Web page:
In 1995, Alvin Toffler wrote about creating a new civilization. In his aptly titled book, he delves into how societies have to address the main features of a Third Wave economy to make a successful transition from the paradigms of the Industrial Era to a future in which shared knowledge breaks down barriers between societies, organizations, and individuals. In particular, he asserts that historically flawed thought models related to business profitability and global competition would create issues for business leaders.
Turns out, his vision of the future was correct. More than two decades later, many leaders still struggle to grasp the complexity and totality of shifting notions about how wealth is created. Second Wave methods of quantifying value via an inventory of land, labor, raw materials, and capital are too finite to prove useful in the modern economy.
Today, wealth is generated and harnessed as knowledge creation and ownership. Therein lies the challenge. Information is an intangible, inexhaustible commodity. It is hard to quantify and doesn’t readily translate to a financial statement. But there is a solution, and it is found in the hands of your people.
Adapting and Evolving in the Modern Business Environment
Business has changed immensely over the past 20 years – and that change is accelerating and widening. Even in the past five years, we’ve seen organizational imperatives change dramatically:
- Greater demand for customized product lines
- People have more say in how and where they work
- Innovation is required
- Integration is a must
- Problems extend well past single work units, departments, and even the boundaries of organizations
- Competition is intense
- Go-to-market strategies are focused on speed
- The pace of work continues to intensify
Each of these changes increases demand on organizations – and on the people operating them. It is no longer sufficient to recruit the best talent from a top school and hope to retain them with competitive benefits.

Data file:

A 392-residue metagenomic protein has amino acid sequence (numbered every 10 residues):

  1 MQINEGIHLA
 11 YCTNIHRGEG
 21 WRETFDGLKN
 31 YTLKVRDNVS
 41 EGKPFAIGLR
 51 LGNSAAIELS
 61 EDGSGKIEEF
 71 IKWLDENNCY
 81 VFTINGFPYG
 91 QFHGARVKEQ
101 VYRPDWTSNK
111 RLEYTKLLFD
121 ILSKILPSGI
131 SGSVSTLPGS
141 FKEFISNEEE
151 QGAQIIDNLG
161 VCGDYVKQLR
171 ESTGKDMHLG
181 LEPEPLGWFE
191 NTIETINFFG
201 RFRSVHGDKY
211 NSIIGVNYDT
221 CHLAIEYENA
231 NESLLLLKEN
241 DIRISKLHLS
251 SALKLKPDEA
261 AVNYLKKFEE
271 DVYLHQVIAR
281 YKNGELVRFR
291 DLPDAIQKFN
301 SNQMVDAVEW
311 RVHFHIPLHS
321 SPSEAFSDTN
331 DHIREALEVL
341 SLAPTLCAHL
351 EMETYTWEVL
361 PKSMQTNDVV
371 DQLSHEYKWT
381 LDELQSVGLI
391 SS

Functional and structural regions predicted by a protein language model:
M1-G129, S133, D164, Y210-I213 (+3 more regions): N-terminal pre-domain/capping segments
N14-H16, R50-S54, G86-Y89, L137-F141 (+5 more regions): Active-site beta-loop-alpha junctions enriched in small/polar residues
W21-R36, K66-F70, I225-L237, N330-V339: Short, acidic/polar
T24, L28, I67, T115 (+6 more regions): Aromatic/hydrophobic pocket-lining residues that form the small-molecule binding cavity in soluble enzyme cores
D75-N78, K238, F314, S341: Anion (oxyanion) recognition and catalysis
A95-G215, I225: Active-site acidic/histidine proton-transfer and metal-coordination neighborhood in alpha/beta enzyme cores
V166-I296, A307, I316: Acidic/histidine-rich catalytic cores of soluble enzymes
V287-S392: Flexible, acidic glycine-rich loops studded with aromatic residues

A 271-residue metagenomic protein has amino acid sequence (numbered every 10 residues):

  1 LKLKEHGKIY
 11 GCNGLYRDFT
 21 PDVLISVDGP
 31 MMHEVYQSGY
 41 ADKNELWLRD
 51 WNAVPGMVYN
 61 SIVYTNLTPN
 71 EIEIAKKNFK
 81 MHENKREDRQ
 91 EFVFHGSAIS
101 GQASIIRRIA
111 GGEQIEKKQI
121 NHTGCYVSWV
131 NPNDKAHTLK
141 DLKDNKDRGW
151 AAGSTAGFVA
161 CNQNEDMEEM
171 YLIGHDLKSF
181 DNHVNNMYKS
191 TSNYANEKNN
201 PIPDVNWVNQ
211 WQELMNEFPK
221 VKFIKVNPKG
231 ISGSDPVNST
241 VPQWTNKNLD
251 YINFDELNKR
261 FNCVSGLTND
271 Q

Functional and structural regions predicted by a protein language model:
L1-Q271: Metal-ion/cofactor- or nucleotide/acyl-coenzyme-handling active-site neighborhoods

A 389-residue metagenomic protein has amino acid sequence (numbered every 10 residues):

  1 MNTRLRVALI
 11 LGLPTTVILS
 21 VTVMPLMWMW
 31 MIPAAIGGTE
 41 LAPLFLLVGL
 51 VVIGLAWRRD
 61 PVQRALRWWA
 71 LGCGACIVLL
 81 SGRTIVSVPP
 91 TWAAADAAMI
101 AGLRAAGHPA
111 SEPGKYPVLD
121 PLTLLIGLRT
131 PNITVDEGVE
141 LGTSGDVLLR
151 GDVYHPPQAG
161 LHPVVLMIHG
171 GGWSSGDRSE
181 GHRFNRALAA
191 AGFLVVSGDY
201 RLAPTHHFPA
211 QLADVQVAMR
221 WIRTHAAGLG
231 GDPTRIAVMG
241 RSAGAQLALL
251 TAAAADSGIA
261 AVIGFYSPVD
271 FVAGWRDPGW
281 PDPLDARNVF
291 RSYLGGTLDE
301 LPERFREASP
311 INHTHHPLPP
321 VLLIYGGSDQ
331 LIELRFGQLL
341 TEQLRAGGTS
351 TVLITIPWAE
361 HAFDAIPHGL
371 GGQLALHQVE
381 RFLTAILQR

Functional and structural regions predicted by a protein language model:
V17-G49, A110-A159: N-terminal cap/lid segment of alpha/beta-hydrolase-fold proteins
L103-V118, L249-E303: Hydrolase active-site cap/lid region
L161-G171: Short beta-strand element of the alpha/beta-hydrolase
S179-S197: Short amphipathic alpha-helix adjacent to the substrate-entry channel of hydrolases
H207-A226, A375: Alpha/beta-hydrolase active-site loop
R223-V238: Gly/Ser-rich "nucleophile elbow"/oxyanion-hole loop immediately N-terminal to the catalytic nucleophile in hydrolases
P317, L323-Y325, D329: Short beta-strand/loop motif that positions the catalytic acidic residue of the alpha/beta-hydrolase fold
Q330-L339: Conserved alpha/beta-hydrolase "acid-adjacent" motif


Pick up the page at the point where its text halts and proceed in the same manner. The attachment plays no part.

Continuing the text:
The current organizational climate is characterized by greater generational and demographic diversity than ever before. There is no prescriptive approach to talent recruitment or retention that will work for all of your best people. Leaders must understand and fulfill the intrinsic needs of individual employees. And they must recognize that longevity is related directly to the frequency and nature of change coming from external and internal inputs.
Your employees need to feel a sense of self-worth as a global citizen while being challenged with ever-new projects, development, and interactions that mirror the changes your organization is facing.
Regardless of their level or role, people across your organization define their professional fulfillment in terms of how they perceive they are valued. By dissolving barriers between factions and creating more fluid communication channels up and down the org chart, people have the opportunity to share in business objectives and contribute more value to them.
Barring micro interpersonal or leadership issues, this approach almost inevitably leads to teams that show higher levels of active commitment to the organization. They feel trusted by and valuable to their colleagues and managers. And they are significantly more equipped and empowered to contribute to preventing and overcoming many future organizational challenges.
Three Ways to Improve Teams and Harness Global Talent